U.S. crude stockpiles drop sharply as imports fall, refining rises

U.S. crude oil stockpiles dropped sharply from record highs, as refining activity picked up and imports fell, the Energy Information Administration said.

Crude inventories fell by 7.2 million barrels in the week to June 26 to 533.5 million barrels, compared with analysts’ expectations in a Reuters poll for a 710,000-barrel drop. Inventories are down from an all-time record of 540.7 million barrels set in mid-June, but remain 15% higher than the five-year average for this time of year.

Net U.S. crude imports fell last week by 506,000 barrels per day, the EIA said. Imports had been elevated in recent weeks due to a flood of shipments arriving from Saudi Arabia that were booked as the kingdom boosted activity in April. Saudi imports came to 826,000 bpd in the most recent week, their lowest in six weeks.

“As OPEC+ continues to cut, the probability of reduced imports into the United States will remain,” said Tony Headrick, energy markets analyst at CHS Hedging.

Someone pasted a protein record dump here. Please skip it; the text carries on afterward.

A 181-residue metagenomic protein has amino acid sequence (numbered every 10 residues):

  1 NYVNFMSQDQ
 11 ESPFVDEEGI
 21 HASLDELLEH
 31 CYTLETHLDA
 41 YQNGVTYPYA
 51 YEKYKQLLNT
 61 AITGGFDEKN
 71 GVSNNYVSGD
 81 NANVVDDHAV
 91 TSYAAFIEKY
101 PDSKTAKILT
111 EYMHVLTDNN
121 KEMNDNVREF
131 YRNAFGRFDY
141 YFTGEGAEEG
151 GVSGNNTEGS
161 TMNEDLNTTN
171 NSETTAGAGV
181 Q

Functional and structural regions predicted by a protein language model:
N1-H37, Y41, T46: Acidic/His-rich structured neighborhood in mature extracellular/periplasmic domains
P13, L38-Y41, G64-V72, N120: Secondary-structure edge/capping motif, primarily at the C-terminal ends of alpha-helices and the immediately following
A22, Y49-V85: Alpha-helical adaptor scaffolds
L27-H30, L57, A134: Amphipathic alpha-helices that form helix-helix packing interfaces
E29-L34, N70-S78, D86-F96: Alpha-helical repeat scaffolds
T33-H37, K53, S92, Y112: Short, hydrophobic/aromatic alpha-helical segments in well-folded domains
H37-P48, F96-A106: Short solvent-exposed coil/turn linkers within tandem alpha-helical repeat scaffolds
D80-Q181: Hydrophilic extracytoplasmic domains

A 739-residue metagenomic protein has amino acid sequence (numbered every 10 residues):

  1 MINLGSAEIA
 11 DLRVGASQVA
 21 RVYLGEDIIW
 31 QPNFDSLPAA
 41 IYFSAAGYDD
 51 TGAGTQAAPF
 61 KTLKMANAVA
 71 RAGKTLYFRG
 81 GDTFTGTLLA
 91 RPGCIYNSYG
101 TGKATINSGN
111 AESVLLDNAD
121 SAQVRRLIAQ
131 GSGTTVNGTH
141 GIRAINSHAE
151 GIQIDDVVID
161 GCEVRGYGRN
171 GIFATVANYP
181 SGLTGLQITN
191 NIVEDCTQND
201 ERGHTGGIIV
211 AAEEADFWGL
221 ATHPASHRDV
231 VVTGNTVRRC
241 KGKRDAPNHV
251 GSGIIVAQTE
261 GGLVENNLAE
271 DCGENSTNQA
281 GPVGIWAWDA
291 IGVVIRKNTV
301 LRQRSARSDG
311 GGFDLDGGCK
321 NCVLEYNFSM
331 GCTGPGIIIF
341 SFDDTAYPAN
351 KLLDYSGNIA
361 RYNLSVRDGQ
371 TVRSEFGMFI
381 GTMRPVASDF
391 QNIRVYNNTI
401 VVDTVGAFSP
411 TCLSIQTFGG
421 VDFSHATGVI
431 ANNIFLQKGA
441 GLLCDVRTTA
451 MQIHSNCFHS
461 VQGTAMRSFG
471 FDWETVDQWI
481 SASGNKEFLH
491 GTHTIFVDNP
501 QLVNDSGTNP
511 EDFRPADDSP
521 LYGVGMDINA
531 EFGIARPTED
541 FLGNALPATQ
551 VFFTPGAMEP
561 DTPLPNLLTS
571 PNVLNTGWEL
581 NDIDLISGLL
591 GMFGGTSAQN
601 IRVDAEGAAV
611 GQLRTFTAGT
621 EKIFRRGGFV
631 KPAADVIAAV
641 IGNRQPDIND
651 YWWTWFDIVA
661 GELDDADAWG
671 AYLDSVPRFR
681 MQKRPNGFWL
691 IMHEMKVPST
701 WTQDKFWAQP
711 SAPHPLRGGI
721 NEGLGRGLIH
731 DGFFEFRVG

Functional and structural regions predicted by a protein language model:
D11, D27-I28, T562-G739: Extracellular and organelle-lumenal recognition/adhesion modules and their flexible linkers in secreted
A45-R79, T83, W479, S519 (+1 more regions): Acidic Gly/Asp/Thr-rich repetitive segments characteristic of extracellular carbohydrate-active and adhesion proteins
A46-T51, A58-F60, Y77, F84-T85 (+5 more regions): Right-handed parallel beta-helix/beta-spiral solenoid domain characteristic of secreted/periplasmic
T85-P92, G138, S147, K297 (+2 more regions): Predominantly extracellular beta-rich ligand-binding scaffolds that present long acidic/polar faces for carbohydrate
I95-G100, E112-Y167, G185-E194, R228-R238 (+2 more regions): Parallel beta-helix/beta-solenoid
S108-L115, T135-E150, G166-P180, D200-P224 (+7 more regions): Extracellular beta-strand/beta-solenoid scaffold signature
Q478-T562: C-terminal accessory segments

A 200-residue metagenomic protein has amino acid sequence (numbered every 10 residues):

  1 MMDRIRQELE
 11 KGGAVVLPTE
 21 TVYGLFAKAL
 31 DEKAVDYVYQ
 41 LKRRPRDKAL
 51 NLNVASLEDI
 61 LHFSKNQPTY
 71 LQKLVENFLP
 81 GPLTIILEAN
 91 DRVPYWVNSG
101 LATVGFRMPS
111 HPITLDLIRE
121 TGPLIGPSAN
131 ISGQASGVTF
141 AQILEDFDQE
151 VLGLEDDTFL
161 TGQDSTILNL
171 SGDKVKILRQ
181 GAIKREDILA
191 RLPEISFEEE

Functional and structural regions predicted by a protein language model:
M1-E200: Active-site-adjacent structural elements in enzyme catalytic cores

Refinery crude runs, meanwhile, rose by 193,000 bpd and refinery utilization rates rose by 0.9 percentage point to 75.5% of overall capacity, the data showed.

Demand slipped in the most recent week, and the four-week average of product supplied still showed that figure off by 16% from the year-ago period.

Gasoline supplied was down by 15% from a year earlier, and traders worried that surging coronavirus cases in the United States would cut off the steady rebound in demand from April and May’s slump.

Crude futures were higher, but retraced some gains from prior to the data release. U.S. crude gained 23 cents to $39.51 a barrel by 11:17 a.m. ET (1517 GMT) while Brent rose 43 cents to $41.70 a barrel.

“The main reason oil is pulling back is disappointing gasoline demand,” said Phil Flynn, senior analyst at Price Futures in Chicago.

Distillate stockpiles, which include diesel and heating oil, fell by 593,000 barrels in the week to 174.1 million barrels.

U.S. gasoline stocks rose by 1.2 million barrels, the EIA said, compared with expectations for a 1.6 million-barrel drop. (Reporting by David Gaffen, Jessica Resnick Ault and Laura Sanicola Editing by Marguerita Choy and David Gregorio)

From the Archive



{{ error }}
{{ comment.comment.Name }} • {{ comment.timeAgo }}
{{ comment.comment.Text }}